• Financing. The “indicative financial envelope” for the base segment of the program budget and “emerging priorities” for the period 2025-28 is $11.2bn. It looks very much as though the freeze on increases to the base segment will continue for the biennium 2026-27, and possibly beyond. This would be a retrograde step as it represents a reduction over time of the amount of funding we would expect the base segment to attract.
  • Framing. A new phrase is introduced in the draft – “the global health ecosystem”. As colleagues from G2H2 have noted, this phrase makes it seem as though WHO must operate within a naturally emerging system rather than a system that is the result of deliberate (but mutable) political and economic decisions. Similarly, as G2H2’s submission to the consultation points out, framing WHO’s contribution in terms of its “added value” to the ecosystem implies that the Organization has to justify its position even though it has a mandate to act as the world’s leading global health authority.

The Five Ps Framework

Three “programmatic priority areas” (promotion, provision, protection) and two “enabling priorities” (powering and performing) frame the draft 14th GPW. The 5 ‘P’s – as this framework may be described in the future – attempts to capture the triple billion targets of the 13th GPW although, apparently, “work is already underway with Member States to recalibrate the triple billion indices and refine impact measurement for the 2025-2028 period”. Clearly, there is still much work to be done and there have been reassurances that further consultations will be considered. But, and given that the external evaluation of GPW 13 is still underway, I get the feeling that the Secretariat is having to rush this consultation through in order to get something out for the Jan EB and May WHA.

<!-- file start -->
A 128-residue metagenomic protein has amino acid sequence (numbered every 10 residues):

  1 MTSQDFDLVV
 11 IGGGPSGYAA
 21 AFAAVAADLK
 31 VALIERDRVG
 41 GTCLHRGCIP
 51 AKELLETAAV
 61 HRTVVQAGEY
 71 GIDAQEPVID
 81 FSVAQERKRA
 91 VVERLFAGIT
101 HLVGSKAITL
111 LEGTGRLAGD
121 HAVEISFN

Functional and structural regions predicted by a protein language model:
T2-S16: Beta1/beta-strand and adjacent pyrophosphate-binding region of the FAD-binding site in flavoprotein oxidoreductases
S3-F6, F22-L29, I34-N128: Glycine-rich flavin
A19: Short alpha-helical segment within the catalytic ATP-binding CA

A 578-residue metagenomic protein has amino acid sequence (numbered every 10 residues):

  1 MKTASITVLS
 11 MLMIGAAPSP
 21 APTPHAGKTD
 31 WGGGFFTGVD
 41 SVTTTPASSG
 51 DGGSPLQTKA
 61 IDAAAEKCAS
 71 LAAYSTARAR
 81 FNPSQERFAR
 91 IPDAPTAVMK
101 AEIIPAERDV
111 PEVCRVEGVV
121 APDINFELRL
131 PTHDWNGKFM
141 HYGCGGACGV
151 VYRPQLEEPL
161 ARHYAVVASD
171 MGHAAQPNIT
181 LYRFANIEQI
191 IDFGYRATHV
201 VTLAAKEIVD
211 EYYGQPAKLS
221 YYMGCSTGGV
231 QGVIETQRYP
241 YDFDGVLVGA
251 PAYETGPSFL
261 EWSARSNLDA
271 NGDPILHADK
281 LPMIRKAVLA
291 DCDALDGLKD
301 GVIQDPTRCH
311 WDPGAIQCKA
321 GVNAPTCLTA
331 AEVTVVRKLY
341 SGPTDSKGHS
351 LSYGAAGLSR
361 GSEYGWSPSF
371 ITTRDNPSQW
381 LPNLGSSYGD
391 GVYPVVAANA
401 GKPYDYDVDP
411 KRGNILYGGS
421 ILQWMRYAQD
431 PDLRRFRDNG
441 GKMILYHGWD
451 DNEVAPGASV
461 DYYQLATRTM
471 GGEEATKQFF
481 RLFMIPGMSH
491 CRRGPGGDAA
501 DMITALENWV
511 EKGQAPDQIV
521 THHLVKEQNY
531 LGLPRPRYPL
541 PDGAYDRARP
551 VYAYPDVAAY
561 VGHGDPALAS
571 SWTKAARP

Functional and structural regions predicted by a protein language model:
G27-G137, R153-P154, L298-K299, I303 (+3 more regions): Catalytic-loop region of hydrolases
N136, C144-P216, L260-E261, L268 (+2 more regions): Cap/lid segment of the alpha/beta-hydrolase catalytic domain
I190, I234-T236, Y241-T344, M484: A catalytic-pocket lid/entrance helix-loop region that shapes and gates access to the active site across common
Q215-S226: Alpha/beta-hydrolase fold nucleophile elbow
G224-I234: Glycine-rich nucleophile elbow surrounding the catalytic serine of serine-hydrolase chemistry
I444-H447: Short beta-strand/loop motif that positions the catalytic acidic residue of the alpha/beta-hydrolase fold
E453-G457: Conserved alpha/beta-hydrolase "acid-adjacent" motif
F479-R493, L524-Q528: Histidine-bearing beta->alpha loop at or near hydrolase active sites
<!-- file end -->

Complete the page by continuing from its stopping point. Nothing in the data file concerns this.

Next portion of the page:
The draft explains that the terms ‘promote’, ‘provide’ and ‘protect’ derive from previous work (EB150/29 and A75/8), but this is a bit of a stretch: promotion is most obvious in these documents (being wrapped into UHC) but protection is mainly in terms of financial protection and health emergencies. Provision doesn’t jump out of either document. Powering is especially vague, and also an ugly example of that grating habit of verbing a noun. Performing has, of course, the unfortunate connotation of ‘performing’ for entertainment, and probably not a word you’d use to frame strategy. Overall, it feels like the writers are deliberately looking for a catchy alliteration of Ps.

Complexity and turbulence

Yes, the world is complex. But is it really increasingly complex? How would you quantify that? Personally, I think the draft GPW 14 deliberately over-emphasises complexity (and also turbulence) to justify other elements of the draft, particularly the need for “a health agenda for all health players”. It’s also an invitation for WHO to review its functions and, potentially, farm some of them off to other actors. But maybe I’m reading too much into this!

All health ‘players’

“Players” because ‘all the world’s a stage’? The draft refers to “all health players” and, later, extends the cast list to include various non-health sector actors. Here’s an example of how the draft describes WHO’s relationship with these characters: “GPW 14 will see a marked increase in the Organization approaches to and engagement with crucial health-related sectors”. It is very important to explain what the word “engagement” means here, as there is concern that the commercial and financial sectors are being brought into decision-making at this strategic level under the cloak of ‘inclusivity’.